Fliss left hospital after the surgery on 11th August with only a few weeks to recover before having to go back into day surgery to have an infusion port put into her chest, with chemotherapy commencing shortly after. There are many different types of chemotherapy, most have at least a couple of undesirable side effects but the ones that immediately concerned us were that it can cause infertility and/or bring on early menopause. We didn’t have much time so decided that Fliss’ body would have to endure a bit more discomfort before chemo started, and so begun IVF treatment.

                The preparation for extracting eggs to preserve, along with more appointments, prodding & poking, involves lots more injections. Not great for someone with a needle phobia. So at this point, including the blood thinner I was already giving Fliss after the operation, I was having to inject her four times a day!

Dr Dave will see you now!

                It now seems that Fliss’ chances of carrying our child are pretty slim. Which means that now we are faced with the difficult task of finding a surrogate. The baby would be 100% ours genetically, unlike some cases where couples need an egg or sperm donor. In other words, we have the bun but need an oven! On the morning of our anniversary last year, we received a call while we were still in bed telling us that we now had four fertilised embryos ready to go!

The journey continues……..

Tuesday 19 July 2016

Holiday time

One year ago today, I was feeling pretty unwell and sorry for myself. So I decided to cheer myself up by posting on Facebook that our trip back the UK was booked. 

It did cheer me up. As I'd hoped, friends and family responded positively and it made me excited to be going back and catching up with everyone. After all, a trip back was rather overdue.

However the excitement was short-lived. Instead of going on holiday we had to stay in Hobart for me to receive surgery and chemo. Don't get me wrong, I know I'm incredibly lucky to have had those treatments, and perhaps if I'd gone undiagnosed and gone on holiday instead I wouldn't be here now.

But wow, I really wanted to go holiday. I remember asking my surgeon and oncologist more than once if  I could still go anyway.

Well, we're trying again. I'm pretty excited. And very nervous.

I'm having a scan just before we leave. I think that unless the results indicate that immediate surgery is required, I should be good to go. Did I mention that I'm really nervous?!

Part of me thinks I'm inviting a jinx by sharing it like this, on the anniversary of my previous share, but another part of me knows that is silly. So I'm hoping by confronting that superstition I can break it.

There is a lot to consider when travelling overseas. Add illness into the mix and it becomes even more complicated. I have a lot to discuss with my medical team over the next few weeks. I'm hoping I will be able to have a complete break from chemo, but even if that is the case I will still have to take good care of myself. 

We leave Tassie on the 24th August, and arrive in the UK on the 25th (our anniversary). We leave the UK on the 3rd of October, and plan to spend another week in Victoria before returning to Tas on the 11th.

We'll be travelling around the country a bit, catching up with people. We still have lots of planning to do.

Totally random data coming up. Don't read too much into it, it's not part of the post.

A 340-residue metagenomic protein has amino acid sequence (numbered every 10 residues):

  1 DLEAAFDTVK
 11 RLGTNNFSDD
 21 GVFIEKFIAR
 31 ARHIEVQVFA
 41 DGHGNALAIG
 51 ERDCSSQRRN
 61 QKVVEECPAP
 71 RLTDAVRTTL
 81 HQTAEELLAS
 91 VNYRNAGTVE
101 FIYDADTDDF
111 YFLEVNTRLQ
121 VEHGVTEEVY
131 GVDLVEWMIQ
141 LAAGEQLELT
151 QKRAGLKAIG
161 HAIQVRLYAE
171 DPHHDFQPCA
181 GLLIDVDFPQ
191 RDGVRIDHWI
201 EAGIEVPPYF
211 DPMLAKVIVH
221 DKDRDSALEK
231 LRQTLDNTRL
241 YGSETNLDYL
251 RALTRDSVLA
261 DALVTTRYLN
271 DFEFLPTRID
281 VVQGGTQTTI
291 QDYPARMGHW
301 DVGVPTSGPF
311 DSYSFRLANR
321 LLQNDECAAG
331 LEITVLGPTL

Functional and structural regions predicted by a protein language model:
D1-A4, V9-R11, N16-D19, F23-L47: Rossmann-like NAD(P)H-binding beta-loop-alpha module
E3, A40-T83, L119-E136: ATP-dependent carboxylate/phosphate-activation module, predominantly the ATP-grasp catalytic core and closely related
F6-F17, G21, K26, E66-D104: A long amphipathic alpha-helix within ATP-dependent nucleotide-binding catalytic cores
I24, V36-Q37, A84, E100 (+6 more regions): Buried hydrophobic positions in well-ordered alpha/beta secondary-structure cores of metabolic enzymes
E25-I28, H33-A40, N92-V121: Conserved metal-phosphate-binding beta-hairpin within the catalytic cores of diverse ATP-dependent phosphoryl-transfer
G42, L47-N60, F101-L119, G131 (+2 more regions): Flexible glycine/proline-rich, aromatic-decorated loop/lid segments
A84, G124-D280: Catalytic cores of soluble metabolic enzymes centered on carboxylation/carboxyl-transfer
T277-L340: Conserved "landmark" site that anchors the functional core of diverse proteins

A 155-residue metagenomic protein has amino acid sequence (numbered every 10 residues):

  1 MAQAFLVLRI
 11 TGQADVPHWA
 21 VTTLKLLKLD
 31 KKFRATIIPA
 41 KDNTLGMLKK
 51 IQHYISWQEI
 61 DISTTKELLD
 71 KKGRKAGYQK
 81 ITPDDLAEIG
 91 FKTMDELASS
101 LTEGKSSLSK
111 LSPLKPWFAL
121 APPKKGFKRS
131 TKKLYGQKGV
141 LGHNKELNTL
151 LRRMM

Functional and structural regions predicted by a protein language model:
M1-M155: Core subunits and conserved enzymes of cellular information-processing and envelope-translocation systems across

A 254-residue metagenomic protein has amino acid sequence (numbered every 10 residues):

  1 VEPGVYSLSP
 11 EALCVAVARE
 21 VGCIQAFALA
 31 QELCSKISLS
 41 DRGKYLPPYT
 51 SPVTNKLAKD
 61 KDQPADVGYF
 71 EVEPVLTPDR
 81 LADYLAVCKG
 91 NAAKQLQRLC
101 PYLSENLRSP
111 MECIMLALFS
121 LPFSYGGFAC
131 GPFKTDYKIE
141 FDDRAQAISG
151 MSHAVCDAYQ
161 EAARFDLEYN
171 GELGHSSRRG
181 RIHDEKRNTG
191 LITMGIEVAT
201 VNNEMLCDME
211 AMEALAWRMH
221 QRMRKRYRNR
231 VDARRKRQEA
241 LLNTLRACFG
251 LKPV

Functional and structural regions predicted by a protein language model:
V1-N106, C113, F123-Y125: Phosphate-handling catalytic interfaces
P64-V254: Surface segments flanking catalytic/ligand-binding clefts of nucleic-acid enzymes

This photo is from our trip to the UK in 2010. Hopefully I will have some new photos to share later this year!

Wednesday 13 July 2016

Round 17 Day 7 - Happy Cancerversary?

Today is one year to the day since I first got my worrying symptoms. The symptoms that lead to the investigations that lead to my diagnosis.

It's not the day I found out I had cancer. Its definitely not the day I got cancer - that day will never be known. It's not a day that cancer entered my thoughts.

It's the day that something changed though. Things had been changing already of course, in my body. But I'd been unaware.

On Tuesday the 14th July 2015 things started changing in my life. And it just kept going. I thought it would be a minor blip and I'd get right back on track. It wasn't.

It just kept escalating. And now it's been a year. I've cancelled plans, I've stepped back at work, I've had surgery. I'm still having chemo. I've had to make so many sacrifices and compromises.

I spent a long time thinking at some point things would 'go back to normal'. It was hard to accept that this is my new normal. In many ways I'm still adjusting.

And now what? In just under a week will be a year to the day I got my diagnosis of cancer. The week after it'll be the CT scan. Next month will see the anniversary of my bowel surgery. Am I going to keep ticking off these new, and not particularity happy anniversaries? 

Well yes, I probably will.

But I will also be keeping these important factors in mind:

I'm still here. 
I can't even attempt to explain what that means to me.

Life is still happening.
It's not just my 'cancerversary' today. Its my brother-in-laws Birthday (Happy Birthday mate!). Its a stunning, crazy day in Hobart with snow and horrible strong winds and sun and rain and rainbows. Its summer in the UK. There's an infinite amount of terrible and wonderful things happening right now.

So here's to many many more years. I'm tempted to not venture outside today as the weather is so wild, but I will enjoy today anyway. I have a ridiculously huge amount of things to be grateful for.
The view through my window today. That's right, I didn't even step outside for the photo!